Putting powerful analytics into a 'Facebook for terrorists'
- By Kevin McCaney
- Sep 10, 2014
The current Blade wiki interface allows agents to update and rate information.
A problem with collecting data on potential terrorists is that it can pretty quickly become big data, full of fragmented strands of information on individuals, organizations and activities that can be difficult to connect.
One company working on a solution is Modus Operandi, which is developing what it calls a Facebook for terrorists that would provide users with a familiar interface that draws on a semantically linked trove of information.
Currently in the R&D phase, the app—as yet unnamed—would allow analysts to update information, drop in photos, make comments and even rate the quality of information. “It’s a complement to some of our other technologies,” said Eric Little, the company’s chief scientist.
The app is an offshoot of the company’s Blade semantic wiki, which the Marine Corps has field-tested. The idea is to “provide intelligence analysts with a single, straightforward technology that is similar to what they already know,” Little said.
Many intelligence analysts are young people in a high-stress job, he said. And giving them familiar, easy-to-use technology can take some of the pressure off and make it easier for them to work.
But while a familiar, friendly interface has a definite appeal, the real value of the system comes from its underlying semantic technology, which not only lets analysts make connections but can also make them on its own.
The company’s Wave engine is middleware that operates in the background and can be tailored with subject matter expertise, Little said. It can use that expertise to make advanced queries, perform analysis, make connections and push that information to analysts, rather than having analysts go in and dig it out. For example, if subjects X, Y and Z have a certain type of relationship and are linked to a certain organization or and arms dealer, they could be classified as a high-value target. Members of an organization can be tracked via a data graph that is updated automatically when new information is entered. The system also could link two analysts who might be looking for the same thing.
Wave currently can ingest tens of thousands of documents and create more than 1 million graph-based facts (known as triples) per hour, the company said. And those graphs can be run against an existing graph database that can hold and process more than 2 billion triples as a base graph.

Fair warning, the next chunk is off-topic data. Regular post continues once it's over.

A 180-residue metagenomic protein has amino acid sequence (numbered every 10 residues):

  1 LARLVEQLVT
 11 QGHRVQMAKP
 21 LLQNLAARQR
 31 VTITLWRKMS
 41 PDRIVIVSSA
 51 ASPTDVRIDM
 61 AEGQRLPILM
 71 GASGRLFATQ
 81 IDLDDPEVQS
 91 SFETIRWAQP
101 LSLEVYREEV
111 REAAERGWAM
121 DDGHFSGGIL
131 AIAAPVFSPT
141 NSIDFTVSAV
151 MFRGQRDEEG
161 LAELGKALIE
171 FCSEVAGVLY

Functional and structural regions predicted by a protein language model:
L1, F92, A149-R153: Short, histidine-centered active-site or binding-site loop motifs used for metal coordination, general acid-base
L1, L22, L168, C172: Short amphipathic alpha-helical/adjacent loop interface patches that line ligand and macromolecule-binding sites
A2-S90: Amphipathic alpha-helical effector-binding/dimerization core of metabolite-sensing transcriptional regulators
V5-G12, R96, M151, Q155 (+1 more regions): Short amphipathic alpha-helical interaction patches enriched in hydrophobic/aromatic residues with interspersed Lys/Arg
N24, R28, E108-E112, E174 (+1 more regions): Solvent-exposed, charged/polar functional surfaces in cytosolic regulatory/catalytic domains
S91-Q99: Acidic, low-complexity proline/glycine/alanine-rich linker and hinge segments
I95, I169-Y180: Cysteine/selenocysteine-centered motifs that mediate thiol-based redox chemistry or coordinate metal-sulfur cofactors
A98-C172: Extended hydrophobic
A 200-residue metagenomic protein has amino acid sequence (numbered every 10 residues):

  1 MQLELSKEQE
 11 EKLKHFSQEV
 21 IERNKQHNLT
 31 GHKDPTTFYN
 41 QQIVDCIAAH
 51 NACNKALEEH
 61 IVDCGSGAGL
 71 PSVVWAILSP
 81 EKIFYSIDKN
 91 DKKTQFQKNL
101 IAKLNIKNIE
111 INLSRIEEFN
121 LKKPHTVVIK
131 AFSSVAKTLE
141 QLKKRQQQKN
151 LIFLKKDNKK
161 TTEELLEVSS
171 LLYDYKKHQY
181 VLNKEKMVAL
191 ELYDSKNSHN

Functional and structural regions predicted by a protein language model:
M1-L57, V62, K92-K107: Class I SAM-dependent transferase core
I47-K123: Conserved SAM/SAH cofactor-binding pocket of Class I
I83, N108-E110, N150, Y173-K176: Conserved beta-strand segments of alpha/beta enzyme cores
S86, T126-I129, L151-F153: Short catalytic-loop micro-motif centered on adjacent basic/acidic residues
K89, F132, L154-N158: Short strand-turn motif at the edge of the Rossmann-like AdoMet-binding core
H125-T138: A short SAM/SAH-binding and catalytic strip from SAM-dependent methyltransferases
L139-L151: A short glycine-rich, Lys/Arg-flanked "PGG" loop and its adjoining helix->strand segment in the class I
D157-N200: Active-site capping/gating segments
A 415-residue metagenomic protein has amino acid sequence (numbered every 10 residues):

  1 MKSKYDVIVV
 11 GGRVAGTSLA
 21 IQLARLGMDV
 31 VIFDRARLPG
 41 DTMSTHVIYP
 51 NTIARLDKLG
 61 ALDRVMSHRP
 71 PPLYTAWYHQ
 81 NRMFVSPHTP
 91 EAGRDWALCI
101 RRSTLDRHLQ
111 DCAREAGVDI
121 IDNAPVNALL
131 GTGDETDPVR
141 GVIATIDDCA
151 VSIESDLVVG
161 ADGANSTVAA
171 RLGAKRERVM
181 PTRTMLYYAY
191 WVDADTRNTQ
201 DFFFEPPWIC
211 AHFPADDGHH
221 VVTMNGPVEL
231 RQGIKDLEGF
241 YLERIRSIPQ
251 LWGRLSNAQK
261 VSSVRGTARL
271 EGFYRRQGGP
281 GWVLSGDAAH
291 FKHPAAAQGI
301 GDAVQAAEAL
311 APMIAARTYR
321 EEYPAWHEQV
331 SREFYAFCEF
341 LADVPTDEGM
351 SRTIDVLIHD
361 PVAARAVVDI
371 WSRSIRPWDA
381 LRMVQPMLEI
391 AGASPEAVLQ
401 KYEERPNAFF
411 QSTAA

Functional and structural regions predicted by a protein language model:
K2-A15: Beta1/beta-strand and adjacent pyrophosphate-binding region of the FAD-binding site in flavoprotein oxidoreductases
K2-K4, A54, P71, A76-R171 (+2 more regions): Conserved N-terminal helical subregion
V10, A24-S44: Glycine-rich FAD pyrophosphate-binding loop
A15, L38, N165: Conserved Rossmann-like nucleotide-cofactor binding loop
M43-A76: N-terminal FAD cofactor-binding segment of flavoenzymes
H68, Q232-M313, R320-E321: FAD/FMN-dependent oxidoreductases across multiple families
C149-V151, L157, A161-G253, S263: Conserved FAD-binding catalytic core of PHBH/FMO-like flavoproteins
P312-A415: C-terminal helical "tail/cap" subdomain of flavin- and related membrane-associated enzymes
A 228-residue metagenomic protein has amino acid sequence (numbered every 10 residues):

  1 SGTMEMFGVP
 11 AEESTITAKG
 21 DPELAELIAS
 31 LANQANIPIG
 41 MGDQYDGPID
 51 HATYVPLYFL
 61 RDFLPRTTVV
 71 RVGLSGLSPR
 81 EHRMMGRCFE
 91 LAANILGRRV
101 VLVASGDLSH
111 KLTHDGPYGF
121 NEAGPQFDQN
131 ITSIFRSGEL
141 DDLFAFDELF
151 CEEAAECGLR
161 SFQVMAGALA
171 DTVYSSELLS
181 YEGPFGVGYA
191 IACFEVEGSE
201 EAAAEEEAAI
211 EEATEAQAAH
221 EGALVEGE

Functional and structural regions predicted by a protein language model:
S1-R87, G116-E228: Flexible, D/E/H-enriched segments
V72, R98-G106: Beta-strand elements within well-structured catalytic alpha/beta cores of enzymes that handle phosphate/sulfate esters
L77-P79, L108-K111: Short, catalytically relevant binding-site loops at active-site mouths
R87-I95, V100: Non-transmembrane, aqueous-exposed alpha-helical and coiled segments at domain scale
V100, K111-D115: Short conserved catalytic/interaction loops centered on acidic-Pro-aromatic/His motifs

And with Wave, “we’re very careful about data provenance,” tracking information to the source, Little said. If an entry to the system comes from a report, the system will provide a link to the report, even directly to the pertinent information within the report. If an analyst adds or changes anything, the system records the who, what and when of the change.
All that information is then delivered through an interface that could look like a wiki, Google, a customer’s legacy interface or, as in the current project, Facebook.
A key to making those data graphs work, of course, is breaking items into manageable chunks, rather than just assembling a giant picture of everything. That’s part of what the R&D phase is working on, Little said, “because big data is a real problem.”
The company also is starting to work on semantic-based reasoning, writing sophisticated types of logic into the system.
Ultimately, the goal is to be able to keep close track of what can sometimes be loosely based organizations and detect signs of terrorist activities before they come to fruition.
“When the bomb is built and the fuse is lit, it’s too late,” he said. “I want to know when they’re shopping for the components.”
Modus Operandi’s primary military customers are the Navy and Marine Corps, who are helping the company develop the system, but the company also is looking to expand beyond its focus on intelligence. This type of analytics also would have medical applications, such as bio-surveillance on infectious diseases, medical research or watching for bio-terrorism threats, he said.
“It’s about creating the semantic models; content doesn’t matter,” Little said. “The idea is just to solve real problems and stop threats.”
Kevin McCaney is a former editor of Defense Systems and GCN.